Caption: Howard County Autism Society Executive Director Melissa Rosenberg, left, receives a grant award from Ron and Cyndi Gula at the 2023 RSA Conference in San Francisco. (Submitted photo)

Providers of adult autism education and hiring programs in Howard County announced significant expansions in their offerings this spring.

My Life Learning Center in Ellicott City transitioned from an evening-only program to a full-time day program following Maryland Developmental Disabilities Administration approval of its self-directed Community Development Services program.

MLLC serves adults with autism requiring substantial or very substantial support, providing life and job skills training customized to individual needs and choices. Its step-by-step training procedure spirals in capabilities as training advances.

Additionally, the Autism Hiring Program, an initiative of the Howard County Autism Society, was presented with a $50,000 runner-up grant awarded from the Gula Tech Foundation to support neurodiversity hiring in Cybersecurity and information technology. The award was given at the 2023 RSA Conference in San Francisco.

Steady advancement

My Life Learning Center promotes sustainable employment for adults with autism through microbusinesses and STEM employment, enabling students to generate income from screen printing, creative art, and electronic subassembly through ownership and working side by side with neurotypical adults.

“We currently have nine clients, six of which are enrolled in self-directed as opposed to traditional services,” said Somnath Sengupta, executive director of MLLC. “There are two or three more in the pipeline who just graduated from high school and are still determining if this program is a good fit for them.”

Sengupta began a morning program in August 2022, and received DDA approval for a full-day program in January.

“We have hired three teachers since then and I’ll probably need to hire another one,” he said, noting that their pay is above market rate because the program needs instructors who are experienced.

“With 12 people in the program we will probably need to expand beyond the 2,000 square feet we have and target 4,000 square feet,” he said. “I don’t see us expanding the number of clients we serve, though, because I want to maintain the high quality of services we are offering.”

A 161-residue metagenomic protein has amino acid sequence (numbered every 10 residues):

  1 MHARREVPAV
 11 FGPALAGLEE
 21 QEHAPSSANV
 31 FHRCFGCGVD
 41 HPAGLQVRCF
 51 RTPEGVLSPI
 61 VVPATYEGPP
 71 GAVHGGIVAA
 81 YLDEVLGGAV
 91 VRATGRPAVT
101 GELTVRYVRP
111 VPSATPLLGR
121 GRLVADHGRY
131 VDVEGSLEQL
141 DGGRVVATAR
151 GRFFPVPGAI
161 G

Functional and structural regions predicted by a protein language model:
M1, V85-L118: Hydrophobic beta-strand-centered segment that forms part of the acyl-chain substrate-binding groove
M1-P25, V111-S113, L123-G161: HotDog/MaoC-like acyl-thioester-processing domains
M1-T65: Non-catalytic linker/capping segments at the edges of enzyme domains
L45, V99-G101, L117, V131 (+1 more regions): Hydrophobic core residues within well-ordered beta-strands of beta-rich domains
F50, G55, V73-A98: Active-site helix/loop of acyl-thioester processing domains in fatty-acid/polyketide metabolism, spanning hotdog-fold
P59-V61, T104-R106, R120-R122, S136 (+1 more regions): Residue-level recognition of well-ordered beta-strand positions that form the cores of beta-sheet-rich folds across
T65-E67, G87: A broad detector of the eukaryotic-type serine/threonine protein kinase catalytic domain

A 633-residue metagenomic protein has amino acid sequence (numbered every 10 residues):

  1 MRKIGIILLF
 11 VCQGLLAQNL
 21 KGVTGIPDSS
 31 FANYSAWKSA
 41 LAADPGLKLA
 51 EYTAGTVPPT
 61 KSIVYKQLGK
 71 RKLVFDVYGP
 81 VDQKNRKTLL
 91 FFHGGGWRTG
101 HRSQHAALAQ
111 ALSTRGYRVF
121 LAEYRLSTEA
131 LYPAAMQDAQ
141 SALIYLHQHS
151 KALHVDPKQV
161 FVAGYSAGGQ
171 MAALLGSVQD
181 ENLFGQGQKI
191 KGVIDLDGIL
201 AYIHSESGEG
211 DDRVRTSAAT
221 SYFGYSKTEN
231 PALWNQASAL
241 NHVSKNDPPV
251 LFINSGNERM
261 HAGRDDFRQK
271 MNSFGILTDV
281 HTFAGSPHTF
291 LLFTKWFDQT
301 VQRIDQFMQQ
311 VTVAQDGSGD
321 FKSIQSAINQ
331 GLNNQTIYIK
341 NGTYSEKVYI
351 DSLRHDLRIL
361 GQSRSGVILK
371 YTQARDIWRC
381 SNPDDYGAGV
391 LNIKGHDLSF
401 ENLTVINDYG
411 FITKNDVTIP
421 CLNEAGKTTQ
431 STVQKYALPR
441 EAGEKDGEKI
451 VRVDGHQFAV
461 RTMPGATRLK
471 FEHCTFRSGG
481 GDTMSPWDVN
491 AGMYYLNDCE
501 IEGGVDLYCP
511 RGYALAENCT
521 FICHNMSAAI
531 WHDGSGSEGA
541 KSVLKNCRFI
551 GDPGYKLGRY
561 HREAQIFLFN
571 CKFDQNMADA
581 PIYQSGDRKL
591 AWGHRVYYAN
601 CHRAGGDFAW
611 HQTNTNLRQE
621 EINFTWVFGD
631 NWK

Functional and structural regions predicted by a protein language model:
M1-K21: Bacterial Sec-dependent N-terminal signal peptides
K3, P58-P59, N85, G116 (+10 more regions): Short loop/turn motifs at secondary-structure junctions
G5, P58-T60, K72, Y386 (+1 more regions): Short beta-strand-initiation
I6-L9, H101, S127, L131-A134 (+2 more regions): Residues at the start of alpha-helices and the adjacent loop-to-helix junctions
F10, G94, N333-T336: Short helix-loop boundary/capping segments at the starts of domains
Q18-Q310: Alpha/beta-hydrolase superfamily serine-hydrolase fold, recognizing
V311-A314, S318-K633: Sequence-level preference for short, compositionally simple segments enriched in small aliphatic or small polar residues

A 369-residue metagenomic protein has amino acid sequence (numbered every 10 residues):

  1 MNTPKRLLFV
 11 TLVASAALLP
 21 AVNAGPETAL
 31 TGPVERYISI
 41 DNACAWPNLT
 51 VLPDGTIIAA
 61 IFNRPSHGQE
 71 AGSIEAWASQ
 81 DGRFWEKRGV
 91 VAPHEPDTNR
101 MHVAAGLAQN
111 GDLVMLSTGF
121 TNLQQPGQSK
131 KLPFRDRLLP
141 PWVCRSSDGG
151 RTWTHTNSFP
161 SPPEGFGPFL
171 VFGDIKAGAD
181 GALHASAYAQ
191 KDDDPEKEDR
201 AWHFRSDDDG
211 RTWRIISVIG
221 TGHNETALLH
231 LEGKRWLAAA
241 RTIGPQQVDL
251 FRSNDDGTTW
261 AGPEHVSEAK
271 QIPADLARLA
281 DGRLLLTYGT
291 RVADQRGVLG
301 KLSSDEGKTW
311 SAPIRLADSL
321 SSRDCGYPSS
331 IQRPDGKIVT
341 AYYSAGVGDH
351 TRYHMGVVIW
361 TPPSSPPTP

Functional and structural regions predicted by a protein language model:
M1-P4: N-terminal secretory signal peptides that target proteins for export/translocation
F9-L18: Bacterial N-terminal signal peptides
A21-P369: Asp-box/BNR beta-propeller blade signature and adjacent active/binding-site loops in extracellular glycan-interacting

MLLC’s students are continuing to expand their horizons through a unique partnership with the U.S. Naval Research Laboratory, where they will be assisting Sengupta with a government contract for materials assessment research.

“We are taking students to the lab every two or three months to learn the environment and equipment and prepare them to begin working there,” Sengupta said.

Perfect storm of opportunity

Funding from the Gula Tech Foundation grant will be used to attract and train Autism Hiring Program candidates interested in working in cybersecurity/IT while expanding a pipeline of employers, said Melissa Rosenberg, executive director of HCAS.

It will go toward offering additional training and certifications for candidates in partnership with postsecondary institutions, creating internship opportunities, facilitating workplace mentorships and providing training for employers to engage their teams in learning about neurodivergent employees.

 “The combination of a significant population of under- or unemployed autistic workers — 85% of them with college degrees — and more than 700,000 openings in the cybersecurity and IT fields make this a perfect storm of opportunity to connect great workers with cyber/IT employers,” Rosenberg said. “We’ll hopefully be partnering with some colleges and universities in this area to provide that training.”

HCAS’s Autism Hiring Program has expanded to 20 participants and 16 employers in two current programs in Anne Arundel, Baltimore, Howard and Montgomery Counties and Baltimore City, although cybersecurity and IT were not a major focus.

“In prior years we had two candidates working with the Defense Intelligence Agency, and last year we helped Northrop Grumman Corporation start an internship program for neurodivergent interns through their Space Division in Baltimore,” Rosenberg said. “This summer [NGC] will be adding new sites in Colorado and California, and we’ll be looking to support those.”

Growing the pool

The Autism Hiring Program advances workplace neurodiversity and acceptance, connecting businesses to an untapped workforce of skilled adults with autism and targeting job seekers not supported by existing systems.

It addresses the needs of adults who have high level, marketable skills but have struggled to secure and maintain desirable employment. On the business side, it connects employers to a competent, capable workforce, improving their bottom line while creating a more inclusive and neurodiverse work environment.

 While at the RSA Conference, HCAS leaders were able to connect with other agencies and companies that might be potential employers for their candidates.

“We also met other grantees and some of us are staying in touch about what we are doing in different states,” Rosenberg said. “That is exciting, because we want to get more of this opportunity happening and we’re interested in seeing what other providers are doing.”

She added that the Gulas are not just handing out the grant funds, “they’re helping us connect with partners who can help us and are committed to making a difference in autism hiring. To that end we encourage any interested employer and candidate to reach out to us, we’re always looking to grow that pool.”

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